4.2 Cell sheet engineering
Recently, scientists have predicted that regenerative medicine would permit the resurrection of failed tissues/organs. Tissue engineering using biodegradable scaffolds was proposed by Langer & Vacanti (1993) as a promising methodology to reconstruct in vitro three-dimensional tissues. However, clinical applications using biodegradable scaffold-based tissue engineering have been limited to tissues such as artificial skin (Hansbrough et al. 1997), blood vessels (Shin'oka et al. 2001) and bladder (Atala et al. 2006). This method is not suitable for the regeneration of cell-dense tissues, including cardiac muscle, liver and kidney. In addition, seeded cells survive only on the periphery of the scaffolds due to the limited diffusion of nutrients, such as oxygen and glucose, and waste metabolites.
In order to overcome these shortcomings, we have developed a novel concept to construct three-dimensional tissues from cell sheets using temperature-responsive TCPS (Yamato & Okano 2004; Yamato et al. 2007; Yang et al. 2007). A new approach called ‘cell sheet engineering’ was used to construct ideal transplantable tissues composed exclusively of cells. Cell monolayers, confluently cultured on hydrophobized PIPAAm-grafted TCPS surfaces at 37°C, were detached as single cell sheets when the temperature was lowered to 20°C, because the surfaces became hydrophilic below the LCST of PIPAAm (Kushida et al. 1999, 2000, 2005). The membrane proteins and ECM on the cell sheets were retained, because the cell sheets were recovered simply by lowering the temperature, with no enzymatic proteolysis treatment (figure 6a). Because the recovered cell sheets feature the ECM on the underside, it is possible to transfer them onto other materials, such as a culture dish, another cell sheet or biological tissue.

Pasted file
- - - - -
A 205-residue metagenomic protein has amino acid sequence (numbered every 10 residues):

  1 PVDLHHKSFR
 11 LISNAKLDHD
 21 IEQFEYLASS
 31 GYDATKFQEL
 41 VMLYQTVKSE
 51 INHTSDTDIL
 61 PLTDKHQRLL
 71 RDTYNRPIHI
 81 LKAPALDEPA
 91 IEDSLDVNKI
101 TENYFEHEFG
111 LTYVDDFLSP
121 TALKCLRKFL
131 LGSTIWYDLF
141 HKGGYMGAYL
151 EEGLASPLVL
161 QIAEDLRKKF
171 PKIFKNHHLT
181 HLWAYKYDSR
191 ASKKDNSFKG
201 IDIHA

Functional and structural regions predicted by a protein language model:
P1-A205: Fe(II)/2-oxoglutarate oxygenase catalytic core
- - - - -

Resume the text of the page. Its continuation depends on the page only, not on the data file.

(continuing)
Fluorescent immunostaining revealed that the fibronectin located beneath cultured cells was removed from the temperature-responsive TCPS dish surface after the temperature had been reduced (Kushida et al. 1999). By contrast, Canavan et al. (2005a,b) reported that in analyses using XPS, ToF-SIMS and fluorescent immunostaining, a component of collagen was observed on the plasma-polymerized PIPAAm-deposited TCPS after detachment of the cell sheets. In order to make a comparison with the plasma polymerization method, the surface characterization of PIPAAm-grafted TCPS prepared by EB irradiation was investigated before and after the recovery of cell sheets by temperature reduction (Akiyama et al. 2007). XPS analyses showed that when the cell sheets were lifted off the PIPAAm-grafted TCPS, some residual proteins and/or peptides were left behind. A comparison of the molar ratio of the amide species estimated from the C1s spectrum before and after cell culture also suggested that PIPAAm grafted by EB irradiation could reduce the protein and/or peptide absorption more efficiently than that grafted by the plasma method. Although the difference between the two methods is unclear, we infer that the EB irradiation method provides a more uniform grafting of PIPAAm onto TCPS surfaces than the plasma polymerization method.